The industry must engage in talks with government to reduce the environmental impact of aviation or prepare for restrictions on flight travel in two years’ time, according to former Abta chairman Noel Josephides.

Josephides, founder of Sunvil, warned delegates at the 2019 Aito Overseas Conference in Wroclaw, Poland, of a “knee-jerk reaction” by government over environmental issues.

His fears came as Aito announced it was creating a think tank to formulate industry’s response to holidaymakers’ concerns about the impact of flight travel.

He said: “There will come a time, if natural disasters keep happening, that governments will panic and really restrict our ability to fly. I think it is very important at this stage that we talk to government because these things are not going to get better. We will be flying less.”

He put a timescale of around two years on quotas, in the form of increased taxation, on air travel.

“I think it’s going to be fairly imminent. So far airlines have had their heads in the sand. They have been privileged not to be taxed and we have been able to fly around the world for next to nothing. That will stop,” he warned, and said any hopes that Air Passenger Duty would be abolished were “pie in the sky”.

He said carbon offsetting was seen as a “short-term rescue”, adding: “The technology needed to make flying less polluting is going to take some years. We have got to begin this dialogue now.”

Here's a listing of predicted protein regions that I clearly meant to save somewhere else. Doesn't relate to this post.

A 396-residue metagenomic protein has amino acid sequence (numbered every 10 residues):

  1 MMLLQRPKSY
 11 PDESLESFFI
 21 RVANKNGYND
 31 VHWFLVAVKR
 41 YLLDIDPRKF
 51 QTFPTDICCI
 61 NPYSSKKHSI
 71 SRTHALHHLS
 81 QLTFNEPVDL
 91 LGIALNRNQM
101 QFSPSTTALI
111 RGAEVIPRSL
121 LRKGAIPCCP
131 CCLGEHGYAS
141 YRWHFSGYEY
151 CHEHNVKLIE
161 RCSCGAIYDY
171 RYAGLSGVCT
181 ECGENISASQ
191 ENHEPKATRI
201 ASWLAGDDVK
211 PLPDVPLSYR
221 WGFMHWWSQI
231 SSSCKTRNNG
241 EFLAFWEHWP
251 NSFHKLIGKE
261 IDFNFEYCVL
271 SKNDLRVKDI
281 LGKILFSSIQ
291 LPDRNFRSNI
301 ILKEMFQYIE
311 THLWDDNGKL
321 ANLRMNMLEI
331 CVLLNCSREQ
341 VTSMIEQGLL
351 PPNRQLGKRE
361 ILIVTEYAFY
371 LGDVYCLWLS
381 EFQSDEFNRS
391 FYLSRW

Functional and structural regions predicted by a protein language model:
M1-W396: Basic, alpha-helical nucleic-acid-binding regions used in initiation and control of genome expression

Abta’s director of financial protection and financial services John de Vial said change to reduce the industry’s impact on the environment would “take time” and was likely to result in tax or carbon credits, which he said would alter consumers’ behaviour.

He added: “It will be driven by consumers in the end; the change in culture, in how they feel about flying.”

De Vial said longer term there needed to be a good domestic rail infrastructure to provide a viable alternative to flying. That kind of infrastructure change could take 10 to 20 years, he added.

Matt Purser, director, Travel Trade Consultancy, agreed major changes were on the cards. He said: “Customers will demand it unless the industry does something first.”

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